AFF Overseas Assistant, Abi Hamilton, spoke to WO1 (SMI) Paul Nelson about how British Army Training Unit Kenya (BATUK) works with the local community…

BATUK conducts projects which aim to develop connections with the local population.

Whether it’s a donation of clothes or digging boreholes, the goal is to help each other and discover new ways of tackling tasks in different climates.


The reach of BATUK extends beyond the camp into counties such as Laikipia, Samburu, Isiolo and Nairobi. The team partners with local experts or uses small specialised groups from the army working alongside Kenyan companies. 

Some of the key projects are renovations. These aim to improve the functionality and productivity of existing infrastructure such as boreholes that are pumping significantly less than expected or repairing vandalism to storage tanks or solar panels.

Construction forms a significant part of the outreach projects and these include sand dams, boreholes, solar sails and water harvesters. For example, a shaded area was recently built outside Nanyuki library for reading and study.


Donations to the community can range from pens and books to furniture. A recent large donation of desks was given to Kimanjo Primary School in Laikipia North – this helped to reduce the amount of students crowded around a single desk (from five to three) and also improved the learning environment by reducing distractions and giving each student room to work.

Sieku Primary School was given a donation of uniforms, sports equipment and whiteboards from the families of BATUK personnel.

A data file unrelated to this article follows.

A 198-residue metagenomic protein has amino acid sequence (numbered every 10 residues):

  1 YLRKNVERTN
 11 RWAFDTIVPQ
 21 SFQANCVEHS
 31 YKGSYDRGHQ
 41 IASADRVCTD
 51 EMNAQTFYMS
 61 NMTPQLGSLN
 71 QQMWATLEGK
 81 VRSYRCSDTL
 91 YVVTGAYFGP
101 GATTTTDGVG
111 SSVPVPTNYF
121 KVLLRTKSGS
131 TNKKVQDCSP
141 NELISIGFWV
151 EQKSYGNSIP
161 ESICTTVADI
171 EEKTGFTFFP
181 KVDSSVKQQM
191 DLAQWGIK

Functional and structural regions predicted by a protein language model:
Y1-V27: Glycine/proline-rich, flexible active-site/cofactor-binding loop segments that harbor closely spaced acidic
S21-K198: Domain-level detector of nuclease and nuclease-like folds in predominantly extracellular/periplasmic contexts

A community borehole in Rapunye was a recent renovation project. It had not been working for a long time which meant that the community was having to walk further to get water. The borehole was converted to solar power – ideal and efficient in a sunny climate. Now fully functional, the community are able get water for themselves and their livestock.


Volunteering is a great way to spend your time while overseas. Olivia Grace is a registered nurse who put her skills to good use.

“Like many spouses, I found that my career was put on hold to take up an overseas posting.

“Our arrival in BATUK was filled with new sights, colours and sounds, but also with evidence of poverty and health inequalities on a scale that I had never witnessed before.

“I became fascinated with the challenges my new community faced and began to question if there was a way I could help. I reached out to the local referral hospital with the aid of the medical officer and began volunteering in their accident and emergency department.

“On my first day in Nanyuki A&E a Samburu warrior was brought in with a dislocated right shoulder and deep lacerations to his arm requiring stitches. I was told that he had been bitten by a lion.

“It was then that I became aware of the learning opportunities this placement could offer me, building on my current healthcare portfolio with new illnesses, treatments, and language.

“Integrating within my local community and volunteering has defined my time and memories of living in Kenya. Finding purpose in the everyday has allowed me to focus on nurturing those skills and given me an insight into the ways that the British military can support communities overseas.

“Do seek out the opportunity to volunteer, for the benefit of the community and the chance to be inspired.”